We’ve lived through a lot of amazing video games in just the last decade alone, with Zelda: Breath of the Wild proving to be the most recent gem among many. But today we celebrate the five-year anniversary of Fez—one brave platformer that dared to be refreshingly clever, devastating beautiful, and at the same time wildly nostalgic. To celebrate the anniversary, developer Polytron Corporation released this short video announcing a release to iOS, which astonishingly makes it available to basically everything, including PC, Mac, Linux, PlayStation 3, PlayStation 4, PS Vita, and–the system where it all began–Xbox 360. Happy Birthday, little guy!
Of course, Fez wasn’t launched without a few road bumps along the way. The five-year long process was notably featured in the documentary Indie Game: The Movie (2012) which followed the creative team of designer Phil Fish, sound designer Brandon McCartin, composer Rich Vreeland, and programmer Renaud Bédard. Development difficulties aside, once Fez was unleashed to Xbox Live on April 13, 2012, there was no going back. It was quickly praised as the one of the best indie video games ever created, selling 20,000 copies in its first day and picking up a handful of prestigious game awards. Many indie games today have Fez to thank for paving the way.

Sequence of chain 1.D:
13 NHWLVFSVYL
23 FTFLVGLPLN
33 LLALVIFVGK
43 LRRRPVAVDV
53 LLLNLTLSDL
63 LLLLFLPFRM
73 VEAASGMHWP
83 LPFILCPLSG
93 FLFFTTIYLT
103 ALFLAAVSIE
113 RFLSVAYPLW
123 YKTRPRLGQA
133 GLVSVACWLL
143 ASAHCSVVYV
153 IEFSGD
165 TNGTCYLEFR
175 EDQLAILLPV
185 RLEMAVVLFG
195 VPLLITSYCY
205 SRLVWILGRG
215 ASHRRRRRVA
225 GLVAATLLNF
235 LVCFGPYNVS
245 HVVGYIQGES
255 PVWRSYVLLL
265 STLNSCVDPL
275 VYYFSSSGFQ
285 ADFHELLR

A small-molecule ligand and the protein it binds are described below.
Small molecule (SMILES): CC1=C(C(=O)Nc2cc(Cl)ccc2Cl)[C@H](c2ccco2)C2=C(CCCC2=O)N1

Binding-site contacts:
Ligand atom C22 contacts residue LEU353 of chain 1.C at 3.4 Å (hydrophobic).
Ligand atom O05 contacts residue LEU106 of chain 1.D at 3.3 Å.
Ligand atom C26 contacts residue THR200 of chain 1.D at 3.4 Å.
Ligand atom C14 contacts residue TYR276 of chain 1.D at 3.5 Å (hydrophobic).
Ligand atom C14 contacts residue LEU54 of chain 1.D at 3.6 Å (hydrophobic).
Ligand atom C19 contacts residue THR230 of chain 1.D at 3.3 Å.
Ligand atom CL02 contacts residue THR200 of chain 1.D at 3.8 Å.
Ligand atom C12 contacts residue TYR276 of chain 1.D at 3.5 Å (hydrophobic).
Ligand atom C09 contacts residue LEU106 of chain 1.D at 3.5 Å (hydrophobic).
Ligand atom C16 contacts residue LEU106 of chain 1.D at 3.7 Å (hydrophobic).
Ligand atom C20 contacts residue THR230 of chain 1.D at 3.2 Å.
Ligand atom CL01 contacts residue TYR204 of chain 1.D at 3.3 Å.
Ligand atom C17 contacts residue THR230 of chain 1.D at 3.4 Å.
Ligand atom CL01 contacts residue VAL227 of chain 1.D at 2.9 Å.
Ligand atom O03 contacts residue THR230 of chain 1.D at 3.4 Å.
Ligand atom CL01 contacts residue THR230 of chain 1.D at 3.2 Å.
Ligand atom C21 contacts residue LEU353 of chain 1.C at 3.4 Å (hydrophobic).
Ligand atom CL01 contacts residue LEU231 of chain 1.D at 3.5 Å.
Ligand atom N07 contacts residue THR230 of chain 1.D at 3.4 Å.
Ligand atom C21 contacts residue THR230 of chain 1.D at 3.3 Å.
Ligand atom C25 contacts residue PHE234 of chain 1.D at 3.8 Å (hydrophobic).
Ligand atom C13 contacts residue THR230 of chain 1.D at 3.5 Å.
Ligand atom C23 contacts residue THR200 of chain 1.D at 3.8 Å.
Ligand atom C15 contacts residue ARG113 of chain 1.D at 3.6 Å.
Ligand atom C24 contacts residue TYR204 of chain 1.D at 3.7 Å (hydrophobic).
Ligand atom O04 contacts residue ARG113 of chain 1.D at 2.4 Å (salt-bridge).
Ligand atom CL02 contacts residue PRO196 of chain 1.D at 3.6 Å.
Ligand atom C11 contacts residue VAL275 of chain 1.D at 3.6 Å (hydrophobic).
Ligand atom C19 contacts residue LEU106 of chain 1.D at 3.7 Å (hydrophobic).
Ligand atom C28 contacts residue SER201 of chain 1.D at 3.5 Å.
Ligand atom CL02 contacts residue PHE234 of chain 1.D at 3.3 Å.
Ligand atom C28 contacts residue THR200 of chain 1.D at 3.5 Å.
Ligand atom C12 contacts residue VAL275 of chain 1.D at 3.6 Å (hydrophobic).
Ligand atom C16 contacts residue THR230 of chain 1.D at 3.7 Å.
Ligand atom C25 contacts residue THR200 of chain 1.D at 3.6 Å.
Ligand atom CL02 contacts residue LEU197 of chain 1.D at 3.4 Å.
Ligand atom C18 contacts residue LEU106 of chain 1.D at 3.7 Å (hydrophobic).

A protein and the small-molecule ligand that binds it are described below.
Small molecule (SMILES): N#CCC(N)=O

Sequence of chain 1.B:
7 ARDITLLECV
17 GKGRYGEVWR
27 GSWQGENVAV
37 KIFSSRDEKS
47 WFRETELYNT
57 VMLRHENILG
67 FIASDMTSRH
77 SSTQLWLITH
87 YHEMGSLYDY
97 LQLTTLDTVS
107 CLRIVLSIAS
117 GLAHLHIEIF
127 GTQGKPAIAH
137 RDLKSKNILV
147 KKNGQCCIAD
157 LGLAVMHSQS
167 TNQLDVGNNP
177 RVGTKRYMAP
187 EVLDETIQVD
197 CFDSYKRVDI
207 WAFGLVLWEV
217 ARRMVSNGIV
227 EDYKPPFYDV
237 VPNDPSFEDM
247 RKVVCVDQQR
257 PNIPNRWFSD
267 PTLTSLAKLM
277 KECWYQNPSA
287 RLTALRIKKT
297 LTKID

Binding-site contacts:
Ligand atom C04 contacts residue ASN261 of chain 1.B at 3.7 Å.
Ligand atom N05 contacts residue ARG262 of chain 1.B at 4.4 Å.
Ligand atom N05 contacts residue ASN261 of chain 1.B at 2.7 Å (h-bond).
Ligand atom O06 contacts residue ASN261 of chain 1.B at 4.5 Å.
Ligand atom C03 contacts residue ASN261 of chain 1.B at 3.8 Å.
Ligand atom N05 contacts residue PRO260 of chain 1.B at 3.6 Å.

For those new to Fez, the plot is simple–you control a little pixel guy named Gomez who has to save his two dimensional world after discovering a mysterious third dimension, all while wearing a tiny red fez (spoiler: you get a rad pair of sunglasses too, upon completion). Instead of battling bosses and enemies, you explore the world and collect various anti-cubes, codes, and glyphs to solve super difficult but satisfying puzzles while interacting with a few NPCs, including adorable owls and chirping seagulls. The magic of Fez is that there’s nothing simple about it– there’s never a dull moment in any of its levels.
I first played this game in college a year after its release, and let me just say, Fez hit me like a ton of bricks. From the clever fake-out opening scene to the contemplative ending, everything about Fez makes me nostalgic for the days of my youth playing Donkey Kong and The Legend of Zelda with my brothers, completely absorbed for hours. Before Internet guides and forums, games didn’t hand everything out to players, meaning you had to get lost in the wonder of the puzzle and talk to your friends about its secrets in order to unlock that 100%. Fez has that same frustratingly charming spirit to the extent that it even includes an entirely unexplained ciphered alphabet and QR codes for an in-game language, which might be the only downside for less patient gamers.
It’s hard to not be blown away by the dazzling environments and brilliantly crafted ambient 8bit original score by Disasterpeace (the composer for a similar indie game, Hyper Light Drifter). I was trapped in one particular level–the secret puzzle “Sync” room under the waterfall–for what seemed like days, but because that level’s particular Tetris-inspired gameplay was paired with engaging lo-fi synth melodies, I felt like returning to it long after I completed the game and even turned that track into my ringtone.
Fez is a big game bundled up in a little package with so many intriguing details to pick up during first run-throughs and multiple replays. It’s the perfect time to check out or revisit this bit-sized masterpiece, so what are you waiting for? And if you’re fans of the game already, let us know some of your favorite levels from Fez below!
Images: Polytron Corporation